Deficits in social-emotional reciprocity, ranging, for example, from abnormal social approach and failure of normal back-and-forth conversation; to reduced sharing of interests, emotions, or affect; to failure to initiate or respond to social interactions.
Deficits in nonverbal communicative behaviors used for social interaction, ranging, for example, from poorly integrated verbal and nonverbal communication; to abnormalities in eye contact and body language or deficits in understanding and use of gestures; to a total lack of facial expressions and nonverbal communication.
Deficits in developing, maintaining, and understanding relationships, ranging, for example, from difficulties adjusting behavior to suit various social contexts; to difficulties in sharing imaginative play or in making friends; to absence of interest in peers.
Specify current severity: Severity is based on social communication impairments and restricted repetitive patterns of behavior. (See table below.)
B. Restricted, repetitive patterns of behavior, interests, or activities, as manifested by at least two of the following, currently or by history (examples are illustrative, not exhaustive; see text):
Stereotyped or repetitive motor movements, use of objects, or speech (e.g., simple motor stereotypies, lining up toys or flipping objects, echolalia, idiosyncratic phrases).
Insistence on sameness, inflexible adherence to routines, or ritualized patterns or verbal nonverbal behavior (e.g., extreme distress at small changes, difficulties with transitions, rigid thinking patterns, greeting rituals, need to take same route or eat food every day).
Highly restricted, fixated interests that are abnormal in intensity or focus (e.g, strong attachment to or preoccupation with unusual objects, excessively circumscribed or perseverative interest).
Hyper- or hyporeactivity to sensory input or unusual interests in sensory aspects of the environment (e.g., apparent indifference to pain/temperature, adverse response to specific sounds or textures, excessive smelling or touching of objects, visual fascination with lights or movement).
Specify current severity: Severity is based on social communication impairments and restricted, repetitive patterns of behavior. (See table below.)
C. Symptoms must be present in the early developmental period (but may not become fully manifest until social demands exceed limited capacities or may be masked by learned strategies in later life).
D. Symptoms cause clinically significant impairment in social, occupational, or other important areas of current functioning.
E. These disturbances are not better explained by intellectual disability (intellectual developmental disorder) or global developmental delay. Intellectual disability and autism spectrum disorder frequently co-occur; to make comorbid diagnoses of autism spectrum disorder and intellectual disability, social communication should be below that expected for general developmental level.
Note: Individuals with a well-established DSM-IV diagnosis of autistic disorder, Asperger’s disorder, or pervasive developmental disorder not otherwise specified should be given the diagnosis of autism spectrum disorder. Individuals who have marked deficits in social communication, but whose symptoms do not otherwise meet criteria for autism spectrum disorder, should be evaluated for social (pragmatic) communication disorder.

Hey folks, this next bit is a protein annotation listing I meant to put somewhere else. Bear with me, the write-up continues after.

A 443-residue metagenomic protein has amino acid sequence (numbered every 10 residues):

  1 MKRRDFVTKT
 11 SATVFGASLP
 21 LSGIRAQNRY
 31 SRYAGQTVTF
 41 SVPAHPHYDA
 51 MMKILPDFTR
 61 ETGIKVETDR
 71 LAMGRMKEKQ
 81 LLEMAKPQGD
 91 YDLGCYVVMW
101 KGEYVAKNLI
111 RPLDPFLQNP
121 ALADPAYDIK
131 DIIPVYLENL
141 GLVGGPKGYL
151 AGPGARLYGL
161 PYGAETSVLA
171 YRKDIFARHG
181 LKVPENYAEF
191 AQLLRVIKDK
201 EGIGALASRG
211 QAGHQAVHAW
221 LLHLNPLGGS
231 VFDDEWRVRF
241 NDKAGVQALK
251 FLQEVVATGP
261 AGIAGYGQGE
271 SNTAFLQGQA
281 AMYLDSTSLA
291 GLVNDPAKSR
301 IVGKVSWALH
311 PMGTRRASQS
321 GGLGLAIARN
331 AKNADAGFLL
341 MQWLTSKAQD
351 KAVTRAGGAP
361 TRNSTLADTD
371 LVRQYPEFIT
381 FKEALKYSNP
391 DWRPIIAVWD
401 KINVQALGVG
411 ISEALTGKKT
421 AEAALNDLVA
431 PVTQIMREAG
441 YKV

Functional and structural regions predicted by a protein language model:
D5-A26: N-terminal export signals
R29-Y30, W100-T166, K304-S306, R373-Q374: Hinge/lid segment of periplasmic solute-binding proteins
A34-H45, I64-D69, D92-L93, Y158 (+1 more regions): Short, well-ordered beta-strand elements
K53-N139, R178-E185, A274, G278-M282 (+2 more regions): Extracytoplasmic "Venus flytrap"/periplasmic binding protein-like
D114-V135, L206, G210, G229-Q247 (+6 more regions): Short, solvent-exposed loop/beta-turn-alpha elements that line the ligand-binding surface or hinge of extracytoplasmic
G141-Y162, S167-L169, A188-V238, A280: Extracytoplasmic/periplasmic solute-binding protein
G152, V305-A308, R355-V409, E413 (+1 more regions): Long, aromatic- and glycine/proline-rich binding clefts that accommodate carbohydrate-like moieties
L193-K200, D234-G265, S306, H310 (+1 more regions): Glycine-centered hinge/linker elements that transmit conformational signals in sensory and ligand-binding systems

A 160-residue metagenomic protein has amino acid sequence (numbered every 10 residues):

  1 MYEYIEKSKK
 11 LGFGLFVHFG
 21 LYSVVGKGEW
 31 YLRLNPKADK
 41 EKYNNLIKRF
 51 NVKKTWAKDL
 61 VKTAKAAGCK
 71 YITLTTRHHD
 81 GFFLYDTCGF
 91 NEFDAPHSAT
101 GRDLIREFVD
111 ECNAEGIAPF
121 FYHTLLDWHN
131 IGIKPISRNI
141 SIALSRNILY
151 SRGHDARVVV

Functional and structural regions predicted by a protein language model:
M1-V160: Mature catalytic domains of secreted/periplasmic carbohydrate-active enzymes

With or without accompanying intellectual impairment
With or without accompanying language impairment
(Coding note: Use additional code to identify the associated medical or genetic condition.)
Associated with another neurodevelopmental, mental, or behavioral disorder
(Coding note: Use additional code[s] to identify the associated neurodevelopmental, mental, or behavioral disorder[s].)
Associated with a known medical or genetic condition or environmental factor
Table: Severity levels for autism spectrum disorder
Restricted, repetitive behaviors
Level 3 "Requiring very substantial support”
Severe deficits in verbal and nonverbal social communication skills cause severe impairments in functioning, very limited initiation of social interactions, and minimal response to social overtures from others. For example, a person with few words of intelligible speech who rarely initiates interaction and, when he or she does, makes unusual approaches to meet needs only and responds to only very direct social approaches
Inflexibility of behavior, extreme difficulty coping with change, or other restricted/repetitive behaviors markedly interfere with functioning in all spheres. Great distress/difficulty changing focus or action.
Level 2 "Requiring substantial support”
Marked deficits in verbal and nonverbal social communication skills; social impairments apparent even with supports in place; limited initiation of social interactions; and reduced or abnormal responses to social overtures from others. For example, a person who speaks simple sentences, whose interaction is limited to narrow special interests, and how has markedly odd nonverbal communication.
Inflexibility of behavior, difficulty coping with change, or other restricted/repetitive behaviors appear frequently enough to be obvious to the casual observer and interfere with functioning in a variety of contexts. Distress and/or difficulty changing focus or action.
Level 1 "Requiring support”
Without supports in place, deficits in social communication cause noticeable impairments. Difficulty initiating social interactions, and clear examples of atypical or unsuccessful response to social overtures of others. May appear to have decreased interest in social interactions. For example, a person who is able to speak in full sentences and engages in communication but whose to-and-fro conversation with others fails, and whose attempts to make friends are odd and typically unsuccessful.
Inflexibility of behavior causes significant interference with functioning in one or more contexts. Difficulty switching between activities. Problems of organization and planning hamper independence.